Incite’s global take on sadvertising: Exploring a new way of ad comms
Emotive advertising, or ‘sadvertising’, is on the rise and shows no sign of slowing down.
If you turned on the television in past decades, the vast majority of commercials showed kids running home from school to a snack prepared for them cheering when they saw the peanut butter brand sandwiched in between two crackers. Or you might have seen a happy couple driving down the road with smiles on their faces, proudly showing off their new brand of sedan they’d raise a family in.
Whatever the details, ads have historically sought to cheer its audience up, remind them of a happy time and thus associate that experience (and brand) with feelings of excitement, love and joy.
Recently, though, we’ve seen a shift in the tone of our ads. Sure, there will always be happy families and adorable puppies gracing our screens and magazine pages, but advertisers are now taking a more serious tone in the ads they create, a phenomenon called sadvertising, and it doesn’t appear this trend will end any time soon.
Here at Incite, we talk a lot about storytelling, and the increased role this concept has played in a brand’s overall life now. No longer is a juice box company just a way to hydrate your kids with someone other than pop. Now it’s an integral participant in family road trips. An airline brand is no longer a way to get from Point A to Point B; it’s the vessel through which you experience your best family holiday. The rise in storytelling from a brand’s perspective is a huge driver of sadvertising, as it sets the tone for the brand and plays into a more involved consumer, who cares and interacts with every aspect of a brand, no matter how big or small.
In addition to the role of storytelling, two factors have really driven the rise insadvertising; current events and technological advances, in the form of long-form videos:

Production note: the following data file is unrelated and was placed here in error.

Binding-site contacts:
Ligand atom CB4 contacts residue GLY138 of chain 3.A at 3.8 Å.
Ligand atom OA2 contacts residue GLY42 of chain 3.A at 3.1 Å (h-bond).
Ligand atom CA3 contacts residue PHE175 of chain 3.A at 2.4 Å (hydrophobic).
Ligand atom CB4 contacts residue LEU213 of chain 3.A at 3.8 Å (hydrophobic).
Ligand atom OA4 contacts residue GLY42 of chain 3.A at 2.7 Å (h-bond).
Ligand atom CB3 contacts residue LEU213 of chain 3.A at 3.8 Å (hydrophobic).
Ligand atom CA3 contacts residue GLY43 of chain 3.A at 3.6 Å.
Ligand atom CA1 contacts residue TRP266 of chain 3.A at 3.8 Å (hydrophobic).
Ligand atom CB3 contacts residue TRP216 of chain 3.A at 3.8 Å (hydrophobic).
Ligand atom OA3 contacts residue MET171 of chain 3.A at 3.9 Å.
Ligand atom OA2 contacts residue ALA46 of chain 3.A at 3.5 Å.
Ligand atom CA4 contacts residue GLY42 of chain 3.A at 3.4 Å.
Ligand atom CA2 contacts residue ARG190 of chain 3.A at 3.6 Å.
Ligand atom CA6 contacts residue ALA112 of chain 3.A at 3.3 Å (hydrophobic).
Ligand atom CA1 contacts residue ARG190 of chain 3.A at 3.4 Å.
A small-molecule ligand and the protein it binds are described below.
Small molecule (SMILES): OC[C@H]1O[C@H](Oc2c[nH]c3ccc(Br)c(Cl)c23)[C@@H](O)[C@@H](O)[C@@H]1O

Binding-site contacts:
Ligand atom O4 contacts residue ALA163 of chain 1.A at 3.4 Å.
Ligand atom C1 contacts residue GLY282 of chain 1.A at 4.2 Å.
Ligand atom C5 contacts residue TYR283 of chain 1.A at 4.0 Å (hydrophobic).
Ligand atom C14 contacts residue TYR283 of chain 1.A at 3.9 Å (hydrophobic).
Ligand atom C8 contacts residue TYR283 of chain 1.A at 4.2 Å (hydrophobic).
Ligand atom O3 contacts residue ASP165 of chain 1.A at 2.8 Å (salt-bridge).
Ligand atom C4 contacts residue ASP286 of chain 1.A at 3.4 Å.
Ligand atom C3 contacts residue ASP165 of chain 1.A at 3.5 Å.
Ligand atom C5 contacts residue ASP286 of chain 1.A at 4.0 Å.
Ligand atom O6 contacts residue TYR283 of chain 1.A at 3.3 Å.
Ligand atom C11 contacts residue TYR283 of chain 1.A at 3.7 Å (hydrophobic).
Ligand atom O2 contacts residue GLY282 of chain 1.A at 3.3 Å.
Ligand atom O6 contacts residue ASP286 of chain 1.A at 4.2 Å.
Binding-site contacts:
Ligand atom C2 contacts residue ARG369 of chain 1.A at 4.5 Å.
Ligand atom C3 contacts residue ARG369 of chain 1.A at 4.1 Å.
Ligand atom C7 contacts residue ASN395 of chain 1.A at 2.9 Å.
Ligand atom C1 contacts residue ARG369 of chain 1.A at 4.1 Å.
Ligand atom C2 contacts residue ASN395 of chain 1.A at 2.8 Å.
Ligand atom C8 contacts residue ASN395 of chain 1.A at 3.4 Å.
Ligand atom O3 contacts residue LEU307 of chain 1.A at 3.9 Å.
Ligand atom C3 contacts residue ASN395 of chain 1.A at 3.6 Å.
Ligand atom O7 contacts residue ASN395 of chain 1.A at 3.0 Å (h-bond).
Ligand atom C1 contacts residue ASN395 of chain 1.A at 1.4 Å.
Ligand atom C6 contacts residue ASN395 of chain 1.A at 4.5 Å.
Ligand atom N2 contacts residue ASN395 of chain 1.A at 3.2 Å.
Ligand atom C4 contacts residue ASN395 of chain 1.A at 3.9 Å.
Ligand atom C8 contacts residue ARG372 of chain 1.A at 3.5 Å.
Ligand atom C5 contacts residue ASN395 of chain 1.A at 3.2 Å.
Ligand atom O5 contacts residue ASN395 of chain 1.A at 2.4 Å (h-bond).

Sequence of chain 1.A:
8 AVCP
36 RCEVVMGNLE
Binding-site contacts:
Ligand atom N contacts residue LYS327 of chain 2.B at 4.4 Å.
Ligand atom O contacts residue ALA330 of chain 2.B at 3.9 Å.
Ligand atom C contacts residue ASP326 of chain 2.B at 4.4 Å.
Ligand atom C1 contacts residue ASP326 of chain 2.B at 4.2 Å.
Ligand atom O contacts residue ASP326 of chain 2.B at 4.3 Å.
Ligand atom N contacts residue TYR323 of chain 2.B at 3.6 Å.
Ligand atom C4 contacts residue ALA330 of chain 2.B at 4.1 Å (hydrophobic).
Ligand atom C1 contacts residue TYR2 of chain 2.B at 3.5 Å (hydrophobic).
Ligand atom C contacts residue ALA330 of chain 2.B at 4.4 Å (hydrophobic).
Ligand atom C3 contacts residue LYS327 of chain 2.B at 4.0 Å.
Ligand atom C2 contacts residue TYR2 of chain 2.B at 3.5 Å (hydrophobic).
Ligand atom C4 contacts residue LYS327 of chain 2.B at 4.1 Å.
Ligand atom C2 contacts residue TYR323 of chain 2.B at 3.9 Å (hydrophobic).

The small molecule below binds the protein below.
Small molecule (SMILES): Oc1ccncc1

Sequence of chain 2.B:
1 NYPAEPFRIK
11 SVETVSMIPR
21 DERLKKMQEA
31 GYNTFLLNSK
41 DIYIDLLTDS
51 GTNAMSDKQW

Current Events: Globally, it’s been a more pensive time for the past decade. The global economy has shifted, become more technology-reliant and a new way of doing business has emerged. As global consumers have become more accustomed to this, we’ve given brands permission to reach us in a more personal, compelling way.
Long form video: Historically, commercials were :30 or :60 spots, in between a TV program. That’s not the case anymore. With the rise in digital advertising, brands are able to connect through online videos that are often 2-3+ minutes in length. This capability marries the consumer’s permission to tell them a story, with the physical capability to actually do it. Brands now often release video commercials online in long form, and then may have a short-form complement to that.
Sadvertising is really a continuation of a global trend we saw towards consumers’ willingness to be more serious. Glib, funny ads of the 1970’s and 1980’s turned into a more thoughtful expression in the 90’s. Ads still had an overwhelmingly positive tone, but began to take different tones. When thinking of war-time or tough economic-time ads, they used to take a “lighten the mood” tone, but that has evolved now to addressing the problems head on. Consumers don’t lean on TV and other media solely as a form of distraction. A more connected world has also allowed for a more thoughtful, reflective world.
Thus, there are a few global tips we’ve seen in conducting successful sadvertisingcampaigns or spots:
1 / Ensure the topic is one that resonates with your target audience (booms don’t come without difficulties). This ties directly into understanding current events and key issues that are likely to strike a chord with the audience
2 / Not only should your brand have a relevant role to play, but it needs to be nuanced so it does not drown out the story (and lessen the emotional impact) nor should the brand drowned out by the story (and waste your advertising spend).
3 / Speak to your consumers at an early stage to get their feedback, not just about how you articulate your story, but to help you identify topics.
Next week, we’ll post Part 2 of this blog, where each of our offices takes a regional look at the impact sadvertising has played in our respective home countries. Until then, keep an eye on brands that are making you choke up in between football matches, sitcom season premieres and the nightly news…it’s like it’s the same brand of car you’re driving or cold medicine you’re taking!